But our problem is that we read those Scriptures and wonder why no one's doing it for us. Who's looking out for my interests? Why aren't they humbling themselves to serve me? When am I going to get mine? Why don't they want me around? When is someone going to think about me?

He did, ladies. He did think about you. From eternity past, you've been right before Him. He knit you together...wonderfully, beautifully made my the hands of the Creator of stars and atoms. He took the time to not only plan your form but also your times and places. And then He carefully selected the opportunities you'd have in life, in His church...things that He knew you could do so well. And seal the idea to show us the depth of what He's willing to give us...He did not spare His own, only Son for us, but freely gave Him to die for us. Will He not together with Him freely give us all things?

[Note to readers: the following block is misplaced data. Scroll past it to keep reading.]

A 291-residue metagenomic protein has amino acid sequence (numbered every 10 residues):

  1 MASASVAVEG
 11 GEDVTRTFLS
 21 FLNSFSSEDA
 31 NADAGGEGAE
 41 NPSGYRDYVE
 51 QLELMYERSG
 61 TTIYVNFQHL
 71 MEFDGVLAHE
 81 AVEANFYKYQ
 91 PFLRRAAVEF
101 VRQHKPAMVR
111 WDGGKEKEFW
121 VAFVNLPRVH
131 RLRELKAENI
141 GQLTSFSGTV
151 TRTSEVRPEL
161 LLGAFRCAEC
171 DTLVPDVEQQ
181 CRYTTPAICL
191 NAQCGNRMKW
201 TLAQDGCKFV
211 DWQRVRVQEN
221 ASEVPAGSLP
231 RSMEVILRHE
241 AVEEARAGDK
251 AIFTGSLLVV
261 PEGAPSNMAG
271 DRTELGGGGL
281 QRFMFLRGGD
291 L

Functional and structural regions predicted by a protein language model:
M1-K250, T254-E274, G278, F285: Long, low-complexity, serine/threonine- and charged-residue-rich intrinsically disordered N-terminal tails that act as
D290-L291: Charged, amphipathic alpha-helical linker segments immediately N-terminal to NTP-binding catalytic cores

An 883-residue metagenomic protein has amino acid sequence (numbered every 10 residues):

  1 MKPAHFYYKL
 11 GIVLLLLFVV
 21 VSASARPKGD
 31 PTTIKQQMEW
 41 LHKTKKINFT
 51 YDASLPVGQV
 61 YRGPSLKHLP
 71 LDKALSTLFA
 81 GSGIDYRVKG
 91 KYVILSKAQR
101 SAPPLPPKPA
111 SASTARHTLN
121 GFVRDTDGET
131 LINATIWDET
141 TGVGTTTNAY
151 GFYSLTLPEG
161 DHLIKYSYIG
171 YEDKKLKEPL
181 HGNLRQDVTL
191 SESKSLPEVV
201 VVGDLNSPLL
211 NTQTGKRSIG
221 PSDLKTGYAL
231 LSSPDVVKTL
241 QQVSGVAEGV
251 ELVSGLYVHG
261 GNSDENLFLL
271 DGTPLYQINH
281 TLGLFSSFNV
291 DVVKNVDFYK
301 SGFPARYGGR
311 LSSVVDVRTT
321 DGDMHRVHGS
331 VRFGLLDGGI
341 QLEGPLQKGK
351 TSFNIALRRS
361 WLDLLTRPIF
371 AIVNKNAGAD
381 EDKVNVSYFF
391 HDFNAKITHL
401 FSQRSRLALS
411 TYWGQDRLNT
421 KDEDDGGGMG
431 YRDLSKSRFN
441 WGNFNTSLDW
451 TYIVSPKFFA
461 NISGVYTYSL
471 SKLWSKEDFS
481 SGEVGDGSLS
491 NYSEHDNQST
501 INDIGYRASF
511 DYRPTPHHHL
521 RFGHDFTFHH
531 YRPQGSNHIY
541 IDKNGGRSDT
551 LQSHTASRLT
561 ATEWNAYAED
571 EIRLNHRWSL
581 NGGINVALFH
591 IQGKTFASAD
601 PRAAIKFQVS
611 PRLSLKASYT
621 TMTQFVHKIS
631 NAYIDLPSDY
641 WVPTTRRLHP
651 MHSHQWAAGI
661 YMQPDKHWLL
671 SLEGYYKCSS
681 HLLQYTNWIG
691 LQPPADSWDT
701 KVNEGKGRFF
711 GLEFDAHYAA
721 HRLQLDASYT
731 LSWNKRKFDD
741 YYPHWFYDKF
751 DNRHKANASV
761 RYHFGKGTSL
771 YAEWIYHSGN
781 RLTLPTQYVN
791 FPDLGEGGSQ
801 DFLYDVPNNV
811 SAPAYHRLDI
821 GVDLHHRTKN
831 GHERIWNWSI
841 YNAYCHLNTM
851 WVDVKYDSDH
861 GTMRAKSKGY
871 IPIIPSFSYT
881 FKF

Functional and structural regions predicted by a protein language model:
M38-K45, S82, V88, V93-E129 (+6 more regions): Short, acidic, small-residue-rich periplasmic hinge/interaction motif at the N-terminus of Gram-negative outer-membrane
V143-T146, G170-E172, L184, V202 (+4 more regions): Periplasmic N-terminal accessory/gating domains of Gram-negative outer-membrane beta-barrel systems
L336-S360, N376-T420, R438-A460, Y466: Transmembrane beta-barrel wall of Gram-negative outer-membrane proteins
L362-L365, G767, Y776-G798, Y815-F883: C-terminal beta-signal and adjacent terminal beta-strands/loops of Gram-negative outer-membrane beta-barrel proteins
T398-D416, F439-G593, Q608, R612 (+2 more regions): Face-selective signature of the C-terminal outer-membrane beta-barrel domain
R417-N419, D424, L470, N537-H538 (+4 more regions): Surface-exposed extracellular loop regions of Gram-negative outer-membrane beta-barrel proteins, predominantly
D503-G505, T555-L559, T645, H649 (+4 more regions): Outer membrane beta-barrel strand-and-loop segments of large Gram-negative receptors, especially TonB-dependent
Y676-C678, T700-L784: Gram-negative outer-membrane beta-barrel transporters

Yeah. We get it. God loves us. But...sometimes it's just not enough for us, is it? We still feel so empty that we seek others to fill us up. And it makes us selfish, selfish creatures who can not rejoice when others rejoice. Instead we notice their rejoicing and turn it into a mirror, a reflection of our worth or of our lack. A house purchase makes us discontent with where we live. A child's grade on a test makes us feel like failure parents. A talent, a party, a dinner...good grief...even mentioning running errands with a friend or a date with a spouse brings envy. Not because we don't want good for them...but because we are so far from humble that others needs can not surpass our own. Consider them MORE important than ME?? Are you kidding?